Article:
I’ve been measuring KPIs recently as we move forward with my wife’s boutique fitness studio business. As well as being a damn fine corporate data analyst, I wear quite a few hats for this business and one of them right now is measuring exactly where we stand.
We moved into new premises recently and have ramped up the number of classes and services we offer. What we measured at the start of the year when Elizabeth started running fitness classes is not what we need to be measuring now we have staff, rent, rates, music licensing fees and a multitude of other outgoings.
What is the rest of the industry measuring? permalink
I researched what other studios measure, why they do so and which metrics I’d put down in my big wish-list might actually be vanity metrics for this industry. Being able to get some peer feedback from other fitness studio owners has been vital. While the only metric that really matters is whether there is enough cashflow to meet the outgoings, there are very real business problems that I can represent by a simple “Big 5” KPI dashboard.
I’ll revise these after a few more months-worth of data comes through but they already give me a finger on the pulse of what’s happening with the business and where we need to shake things up.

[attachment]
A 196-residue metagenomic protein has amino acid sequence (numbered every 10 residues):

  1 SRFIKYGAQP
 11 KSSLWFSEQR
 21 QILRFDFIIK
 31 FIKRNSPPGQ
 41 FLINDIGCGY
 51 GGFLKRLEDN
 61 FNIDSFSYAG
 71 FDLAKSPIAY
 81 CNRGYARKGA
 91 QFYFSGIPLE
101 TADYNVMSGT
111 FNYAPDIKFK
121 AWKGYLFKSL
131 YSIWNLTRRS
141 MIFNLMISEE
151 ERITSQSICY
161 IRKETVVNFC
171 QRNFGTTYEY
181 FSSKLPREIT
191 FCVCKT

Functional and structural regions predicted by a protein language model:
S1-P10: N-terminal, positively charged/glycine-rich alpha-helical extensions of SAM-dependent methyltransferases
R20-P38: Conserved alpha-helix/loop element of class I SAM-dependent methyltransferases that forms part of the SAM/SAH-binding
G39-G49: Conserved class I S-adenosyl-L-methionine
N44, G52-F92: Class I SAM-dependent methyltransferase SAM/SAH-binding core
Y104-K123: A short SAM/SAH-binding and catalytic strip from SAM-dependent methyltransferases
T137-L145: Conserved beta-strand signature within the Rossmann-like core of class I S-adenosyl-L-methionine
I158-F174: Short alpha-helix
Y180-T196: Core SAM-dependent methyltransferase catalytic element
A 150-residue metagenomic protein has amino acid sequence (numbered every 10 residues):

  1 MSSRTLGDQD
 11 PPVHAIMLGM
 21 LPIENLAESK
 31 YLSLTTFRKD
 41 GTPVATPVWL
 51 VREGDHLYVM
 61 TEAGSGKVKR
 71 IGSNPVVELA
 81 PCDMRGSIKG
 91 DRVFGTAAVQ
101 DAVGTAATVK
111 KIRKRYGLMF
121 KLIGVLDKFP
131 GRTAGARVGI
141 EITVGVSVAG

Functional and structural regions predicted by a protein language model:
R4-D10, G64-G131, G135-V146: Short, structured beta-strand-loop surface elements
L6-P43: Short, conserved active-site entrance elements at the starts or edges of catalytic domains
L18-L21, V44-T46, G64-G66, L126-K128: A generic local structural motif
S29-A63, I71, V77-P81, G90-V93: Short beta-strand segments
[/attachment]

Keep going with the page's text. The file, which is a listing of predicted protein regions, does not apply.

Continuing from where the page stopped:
What did we find when we started measuring these KPIs? permalink
When we started to track these KPIs we were able to spot some trends that were starting to grow within the business. One worrying one was a steady increase in the number of class booking cancellations.
We had allowed members to book into classes up to 14 days in advance to allow them to plan out their schedules better in advance. This meant many were booking their next fortnight of classes but were forgetting which they had booked by the time the second week came around.
We decided to bring this back in to 7 days which was more restrictive on our members. At the same time, I implemented an email reminder notice that goes out the day before a class and also beefed up the information on the Manage Your Bookings section of our booking system.
Despite having their time to book classes reduced by 50% we’ve received many positive responses from members about how the reminders and improved UX on the booking system had really made it more user-friendly and helpful for them. Cancellations dropped and continue to drop, average class size has increased and customer satisfaction is (anecdotally) up.
None of that would have been possible if we hadn’t made measuring cancellations one of our big 5 KPIs.
It will be a matter of trial and error in any size of business to find which KPI measures you should focus on. The low hanging fruit such as number of customers over the door might be #1 in the early days but less important 12 months down the line.
Measuring what turns out to be the wrong thing (or the less good thing) is a learning in itself. Analytics is all about the iteration and (not so surprisingly) so is business.
The only bad way to do KPIs is to not do KPIs at all. permalink